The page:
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Unlawful eviction and harassment

Unlawful eviction quantum – assault and expulsion


The usual hat tip to ‘recent developments in housing law’ in Legal Action for this one, and also Mick O’Sullivan at Avon and Bristol Law Centre.

Boyle v Musso, Bristol County Court 25/10/2010

Mr Boyle was an assured shorthold tenant. There had been a dispute with the landlord, Mr Musso about Mr B withholding rent due to flooding in the property. Soon afterwards, in October 2008, Mr M came to the property with another man. Mr B was punched to the ground by Mr M and both men then stamped on him.

Mr M was convicted at Bristol Magistrates of assault occasioning actual bodily harm, with a 24 week suspended sentence, in June 2009. Mr B brought a civil claim.

Mr M initially disputed the claim but failed to file a defence. Default judgment was entered.

At the assessment of quantum hearing, DJ Watson noted that Mr B’s physical injuries had healed fairly quickly, but that he suffered from depression and panic attacks subsequently. Mr B was found to have been left with serious and debilitating anxiety as a result of the assault.

Damages assessed as:

For trespass to the person – £15,000, including aggravated damages due to injury to feelings.
Exemplary damages – £2,000 on a finding that part of the reason for the eviction was the dispute over withholding rent. The DJ found that Mr B was entirely justified in withholding rent.
Breach of covenant of quiet enjoyment – £4,000 assessed on the basis of 22 days spent sofa surfing or in unsuitable B&B/hostel accommodation.
Special damages (loss of belongings) – £750
Return of unprotected deposit – £485, and 3 x deposit (£1,455) penalty for failure to comply with the Housing Act 2004 requirements.

Although clearly a good result for the tenant, some parts of this judgment are, I would humbly suggest, surely wrong.

If the DJ did find that withholding rent was justified, this would have no particular basis in law, and would in any event be wholly unnecessary for the result that the DJ reached. Even if Mr B was unjustified in withholding rent, it should make no difference to a finding on unlawful eviction. It may be that Mr B also had a claim in disrepair, though.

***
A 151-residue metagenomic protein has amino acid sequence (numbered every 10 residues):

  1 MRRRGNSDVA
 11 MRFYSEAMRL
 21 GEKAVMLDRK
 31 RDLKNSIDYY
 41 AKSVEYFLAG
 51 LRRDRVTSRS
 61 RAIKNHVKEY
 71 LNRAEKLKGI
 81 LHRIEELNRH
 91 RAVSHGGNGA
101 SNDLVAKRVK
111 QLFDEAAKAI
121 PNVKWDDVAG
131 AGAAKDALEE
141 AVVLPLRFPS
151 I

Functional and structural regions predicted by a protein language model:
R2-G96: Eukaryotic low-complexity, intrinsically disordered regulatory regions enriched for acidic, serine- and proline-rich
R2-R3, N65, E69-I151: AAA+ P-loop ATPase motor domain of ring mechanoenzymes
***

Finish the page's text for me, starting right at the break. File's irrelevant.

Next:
Further, what the hell have exemplary damages got to do with the flood and whether Mr B was entitled to withhold rent or not?

Yes, it is my hobby horse, but exemplary damages are based on a deliberate attempt to avoid legal responsibility/duty; and the measure of damages is the properly the profit achieved (or intended to be achieved – it doesn’t have to be realised) in doing so.

I can’t tell on the report of the case whether a higher award might have resulted if the DJ had taken this approach, or indeed whether it was put to the Court, but in general the best shot of getting decent exemplary damages is if the basis for assessment is clear. Will people please stop treating exemplaries as aggravated damages? Thank you.

And why no damages under s.27 and s.28 Housing Act 1988 (as in, for example, Strydom v Fowler)? It doesn’t look like Mr B had re-entered the property, although I can’t be sure from the report.

Giles Peaker is a solicitor and partner in the Housing and Public Law team at Anthony Gold Solicitors in South London. You can find him on Linkedin and on Twitter. Known as NL round these parts.


  1. Westengland

    A side issue:

    “The Covenant For Quiet Enjoyment” is referred to at line 24 – any thoughts on its meaning in current theory and practice?

    • NL

      Lots. You’ll have to be more precise in your question.

    • Diana

      I’m guessing it involves not being physically assaulted by two men?

  2. Westengland

    I was a private tenant and I am now a public (note “public”, not “social”) tenant. Having experienced Letting Agent landlordism I am now a tenant of a Housing Association that appears to allow its tenants (the “active/assertive/affirmative/aggressive” ones, as ever) potentially a lot of involvement in policy (to the point of being tenant-landlords, in effect).

    Apart from general Tenant and Landlord Law (note word order) as it applies to me and tenants and landlords, I am interested in CFQE as a legal idea and how it can be used by tenants to protect their interests (and to be fair, could it be said that landlords have a right to quiet enjoyment of their letting?).

    I am interested enough in the subjects (housing law and CFQE) to have the standard text books and I am developing a blog on tenant and landlord issues called “The Covenant For Quiet Enjoyment” (not open yet because of my health – much of which relates to my housing history).

    It follows that I could say a lot (as a layman) but a blog comment isn’t really appropriate; I shall put my email address through the New Posts Subscription if NLers want to contact me.

    • NL

      Ah. I see. I have to say I don’t think the covenant is going to stretch to cover the ground that I suspect you want it to, but let me know when your blog is up, and I’ll certainly read it with interest. The contact email is on the about page.

      By the way, as an RSL tenant, you are a public tenant to a certain extent, but only because of the Court of Appeal decision in Weaver v L&Q. The Supreme Court may yet take a different view…


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